In Search of Churchill by Martin Gilbert
In the summer of 1915, having been sacked as First Lord of the Admiralty during the troubled Dardanelles campaign, Winston Churchill made preparations to go to the battlefield on his government’s behalf. Though the trip never came off, Churchill did write a letter to his wife to be opened in the event of his death. Eager to vindicate his conduct of affairs at the Admiralty, he asked her to gather his papers: “There is no hurry; but some day I should like the truth to be known. Randolph will carry on the lamp.” Churchill was obviously taking the long view; in 1915, his son was four years old.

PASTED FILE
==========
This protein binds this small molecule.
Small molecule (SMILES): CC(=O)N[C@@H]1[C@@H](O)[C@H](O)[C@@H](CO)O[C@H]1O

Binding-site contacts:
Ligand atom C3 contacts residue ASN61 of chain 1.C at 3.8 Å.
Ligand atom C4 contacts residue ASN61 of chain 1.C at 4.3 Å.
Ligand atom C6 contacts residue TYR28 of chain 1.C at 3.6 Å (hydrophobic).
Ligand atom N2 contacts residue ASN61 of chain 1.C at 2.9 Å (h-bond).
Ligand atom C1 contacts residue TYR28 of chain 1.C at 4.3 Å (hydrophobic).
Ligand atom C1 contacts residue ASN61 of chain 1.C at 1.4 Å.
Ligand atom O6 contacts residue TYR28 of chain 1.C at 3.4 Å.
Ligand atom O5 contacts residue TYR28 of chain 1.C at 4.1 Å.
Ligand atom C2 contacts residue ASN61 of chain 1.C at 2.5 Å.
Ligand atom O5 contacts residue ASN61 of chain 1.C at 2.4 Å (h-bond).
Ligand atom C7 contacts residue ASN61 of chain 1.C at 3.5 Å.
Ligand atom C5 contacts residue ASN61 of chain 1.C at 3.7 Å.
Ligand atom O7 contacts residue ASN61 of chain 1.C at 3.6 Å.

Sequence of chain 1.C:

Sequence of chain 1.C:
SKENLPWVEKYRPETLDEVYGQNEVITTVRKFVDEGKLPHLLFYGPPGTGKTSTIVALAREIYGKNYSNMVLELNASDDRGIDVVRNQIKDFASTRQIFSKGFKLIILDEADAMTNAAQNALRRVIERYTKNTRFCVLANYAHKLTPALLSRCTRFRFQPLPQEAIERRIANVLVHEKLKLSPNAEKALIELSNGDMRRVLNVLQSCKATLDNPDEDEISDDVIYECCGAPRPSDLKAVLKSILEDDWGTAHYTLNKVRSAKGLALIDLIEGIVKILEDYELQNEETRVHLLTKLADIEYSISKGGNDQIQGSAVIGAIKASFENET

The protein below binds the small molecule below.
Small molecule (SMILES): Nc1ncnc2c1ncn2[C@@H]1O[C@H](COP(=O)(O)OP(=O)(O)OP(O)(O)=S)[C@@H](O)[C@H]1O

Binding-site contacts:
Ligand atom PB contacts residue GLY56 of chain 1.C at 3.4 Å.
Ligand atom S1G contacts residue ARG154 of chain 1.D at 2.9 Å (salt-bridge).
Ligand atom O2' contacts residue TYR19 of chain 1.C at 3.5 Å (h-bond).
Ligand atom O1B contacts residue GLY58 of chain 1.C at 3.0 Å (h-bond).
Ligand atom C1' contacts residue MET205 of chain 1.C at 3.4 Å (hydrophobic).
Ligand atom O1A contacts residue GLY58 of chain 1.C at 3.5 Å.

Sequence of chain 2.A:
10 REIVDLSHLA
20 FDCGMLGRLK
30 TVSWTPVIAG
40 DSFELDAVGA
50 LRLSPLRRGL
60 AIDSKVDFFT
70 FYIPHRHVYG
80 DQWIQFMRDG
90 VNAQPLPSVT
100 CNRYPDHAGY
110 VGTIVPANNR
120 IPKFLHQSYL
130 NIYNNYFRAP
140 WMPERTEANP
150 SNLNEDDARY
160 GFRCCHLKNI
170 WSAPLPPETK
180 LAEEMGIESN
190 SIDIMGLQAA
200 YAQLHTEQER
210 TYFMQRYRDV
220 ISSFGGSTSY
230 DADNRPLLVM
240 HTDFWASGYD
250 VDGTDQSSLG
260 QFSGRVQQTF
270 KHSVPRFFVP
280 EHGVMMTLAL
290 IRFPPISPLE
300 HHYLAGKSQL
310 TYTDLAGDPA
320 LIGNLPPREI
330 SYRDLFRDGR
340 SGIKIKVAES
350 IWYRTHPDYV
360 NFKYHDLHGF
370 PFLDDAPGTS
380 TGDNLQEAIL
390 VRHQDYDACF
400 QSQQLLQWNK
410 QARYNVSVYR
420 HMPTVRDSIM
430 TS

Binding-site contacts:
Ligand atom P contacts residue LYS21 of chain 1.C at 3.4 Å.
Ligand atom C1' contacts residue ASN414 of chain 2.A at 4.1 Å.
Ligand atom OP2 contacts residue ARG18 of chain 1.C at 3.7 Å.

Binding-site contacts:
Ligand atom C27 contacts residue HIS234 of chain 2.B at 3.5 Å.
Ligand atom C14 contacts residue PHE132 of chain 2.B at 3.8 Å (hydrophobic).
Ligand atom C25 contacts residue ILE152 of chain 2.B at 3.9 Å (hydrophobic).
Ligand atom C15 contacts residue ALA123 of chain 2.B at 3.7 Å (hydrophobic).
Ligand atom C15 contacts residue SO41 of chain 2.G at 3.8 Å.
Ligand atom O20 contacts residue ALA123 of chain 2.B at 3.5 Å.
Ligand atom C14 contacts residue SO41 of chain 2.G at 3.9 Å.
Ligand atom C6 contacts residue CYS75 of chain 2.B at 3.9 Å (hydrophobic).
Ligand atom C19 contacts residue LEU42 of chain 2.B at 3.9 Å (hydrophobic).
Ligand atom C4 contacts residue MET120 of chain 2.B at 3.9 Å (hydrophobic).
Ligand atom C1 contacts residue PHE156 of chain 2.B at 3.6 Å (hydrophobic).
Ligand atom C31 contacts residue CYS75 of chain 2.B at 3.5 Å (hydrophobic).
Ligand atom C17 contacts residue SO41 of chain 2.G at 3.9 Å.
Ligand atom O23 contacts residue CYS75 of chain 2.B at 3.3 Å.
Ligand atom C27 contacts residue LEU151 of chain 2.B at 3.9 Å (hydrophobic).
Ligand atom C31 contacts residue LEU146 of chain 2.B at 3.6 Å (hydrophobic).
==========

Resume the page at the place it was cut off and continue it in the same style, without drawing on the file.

Randolph was in fact busy at work on the official biography when his father died a half-century later. But then Randolph himself died in 1968 after completing only two volumes, leaving the task to one of his research assistants, Martin Gilbert. Now a very well-known Oxford scholar, Gilbert has produced many important works on the Holocaust and on Jewish history in addition to his labors on Churchill, which are simply prodigious.
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